The Prince of Wales accompanied by the Duchess of Cornell took a guided tour of the 141-feet-high temple, located on the banks of the Yamuna and is said to have appreciated the architectural beauty of the temple. They spent around 45 minutes in temple, which holds the Guinness world record for being the largest Hindu temple.
A team of volunteers and trustees of the temple garlanded the royal couple with roses and firiangapani and applied tilak as they entered the complex post noon. The Prince was escorted by a group of officiating priests led by the head priest who tied a thread around his wrist before being photographed with them.
All this time the Duchess, dressed in a cream coloured tunic with matching pants and shoes stood talking with wives of trustees and women volunteers. "The priests of the temple avoid speaking to women. This is part of the vows they take," said Geetikay, an IIT graduate who was part of the volunteers assisting the media contingent covering the couple's visit.
British royal couple Prince Charles and Camil spent around 45 minutes in temple.
Later, the royal couple, each sporting the customary poppy flowers on their attire, removed their footwear, walked up a flight of around 30 steps and posed for the shutterbugs at the landing, then climbed another set of steps before finally proceeding inside the main temple.
The main temple houses an 11-feet towering statue of Lord Swaminarayan, an 18th century Hindu social reformer, whose disciples formed the Swaminarayan sect with followers worldwide. "The Prince and the Duchess offered flowers- a mix of roses jasmine and marigold and spent some time inside," Janakbhai Dave, the temple's spokesperson told PTI.
Dave, who accompanied the royal couple inside the temple, said the Prince was curious about its architecture. "The Prince wanted to know the technique involved in building such a large structure without the use of steel. He also wanted to know the process and the number of people involved in building the temple.
The ornately hand carved sandstone temple, consecrated on November 6 in 2005, was built without structural steel within a period of five years by around 11,000 people including 7,000 artisans. According to temple officials, the temple houses the idols of all the 24 incarnations of Hindu god Vishnu and has 208 sculptures of the almost all Indian deities.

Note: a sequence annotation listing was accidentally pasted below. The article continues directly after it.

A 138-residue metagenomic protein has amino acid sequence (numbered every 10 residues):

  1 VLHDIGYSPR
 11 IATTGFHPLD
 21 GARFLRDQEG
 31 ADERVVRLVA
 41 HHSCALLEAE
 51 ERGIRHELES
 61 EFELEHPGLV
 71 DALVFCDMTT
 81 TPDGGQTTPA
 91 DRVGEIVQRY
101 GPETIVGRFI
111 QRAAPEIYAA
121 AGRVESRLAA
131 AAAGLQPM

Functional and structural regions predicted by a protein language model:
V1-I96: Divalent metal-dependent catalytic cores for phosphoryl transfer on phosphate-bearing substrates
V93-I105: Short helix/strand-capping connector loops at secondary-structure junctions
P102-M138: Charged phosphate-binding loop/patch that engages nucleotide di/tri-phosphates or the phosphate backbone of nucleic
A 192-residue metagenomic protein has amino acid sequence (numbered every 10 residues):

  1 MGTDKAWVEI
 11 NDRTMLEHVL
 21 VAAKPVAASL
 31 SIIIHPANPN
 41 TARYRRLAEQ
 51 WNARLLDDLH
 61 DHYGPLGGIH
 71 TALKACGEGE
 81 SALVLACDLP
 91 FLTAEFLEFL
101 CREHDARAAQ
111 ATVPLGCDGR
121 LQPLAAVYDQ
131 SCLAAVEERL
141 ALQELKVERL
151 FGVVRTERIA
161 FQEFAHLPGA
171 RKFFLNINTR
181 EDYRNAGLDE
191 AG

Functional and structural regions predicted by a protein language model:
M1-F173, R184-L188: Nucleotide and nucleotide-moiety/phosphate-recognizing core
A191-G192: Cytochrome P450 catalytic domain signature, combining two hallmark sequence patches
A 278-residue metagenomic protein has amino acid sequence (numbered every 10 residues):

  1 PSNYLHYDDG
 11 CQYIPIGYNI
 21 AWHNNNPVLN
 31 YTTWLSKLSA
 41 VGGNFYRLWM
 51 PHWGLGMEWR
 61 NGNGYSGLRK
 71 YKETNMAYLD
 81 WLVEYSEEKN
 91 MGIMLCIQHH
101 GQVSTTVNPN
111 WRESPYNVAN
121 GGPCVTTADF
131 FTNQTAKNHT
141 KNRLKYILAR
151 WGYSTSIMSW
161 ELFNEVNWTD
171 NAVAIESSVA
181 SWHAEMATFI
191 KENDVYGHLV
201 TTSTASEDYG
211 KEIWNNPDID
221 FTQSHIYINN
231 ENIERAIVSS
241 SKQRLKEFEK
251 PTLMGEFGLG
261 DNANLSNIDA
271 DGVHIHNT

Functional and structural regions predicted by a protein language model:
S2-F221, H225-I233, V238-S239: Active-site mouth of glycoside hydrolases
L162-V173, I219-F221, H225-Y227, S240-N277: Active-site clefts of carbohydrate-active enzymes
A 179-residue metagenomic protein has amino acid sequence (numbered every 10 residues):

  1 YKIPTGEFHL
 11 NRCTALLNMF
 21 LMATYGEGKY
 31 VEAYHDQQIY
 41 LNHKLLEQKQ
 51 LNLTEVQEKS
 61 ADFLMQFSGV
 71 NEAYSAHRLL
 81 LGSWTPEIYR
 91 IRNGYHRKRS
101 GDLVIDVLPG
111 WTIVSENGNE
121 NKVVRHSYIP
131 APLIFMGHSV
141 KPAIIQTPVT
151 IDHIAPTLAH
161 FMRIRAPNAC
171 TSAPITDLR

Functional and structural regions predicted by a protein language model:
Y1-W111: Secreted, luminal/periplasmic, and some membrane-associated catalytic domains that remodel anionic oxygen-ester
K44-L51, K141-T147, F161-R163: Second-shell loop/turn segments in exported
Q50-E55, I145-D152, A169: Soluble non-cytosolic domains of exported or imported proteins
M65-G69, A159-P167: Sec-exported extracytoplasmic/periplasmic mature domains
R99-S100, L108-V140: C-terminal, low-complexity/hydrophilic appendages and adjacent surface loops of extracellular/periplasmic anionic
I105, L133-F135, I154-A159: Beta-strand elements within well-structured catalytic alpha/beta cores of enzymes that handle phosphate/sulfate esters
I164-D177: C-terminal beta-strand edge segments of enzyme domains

Charles and Camilla have previously visited the Swaminarayan Mandir, said to be the largest traditional Hindu temple outside India, at Neasden in north-west London. Charles had also visited the London temple with the late Princess Diana. "The Prince said he wished he had more time to spend inside the temple.
He appreciated the architecture of the temple," said Dave. The Prince and the Duchess circumambulated once around the temple. All the time the royal heir chatted with the head priest Atmaswarup Swami and another priest. He seemed to be inquiring about the carved elephant sculptures on the "Gajendra Path".
The path enclosing the temple in its midst has a total of 148 life like stone elephants depicting tales from the ancient scriptures. The Duchess was extremely pleased and delighted to be able to visit the temple. "She seemed very happy," said a woman volunteer who guided the Duchess across the temple.
The Prince along with the Duchess is on a nine-day visit to India ahead of his trip to Sri Lanka where he is chairing the Commonwealth Heads of Government Meeting (CHOGM).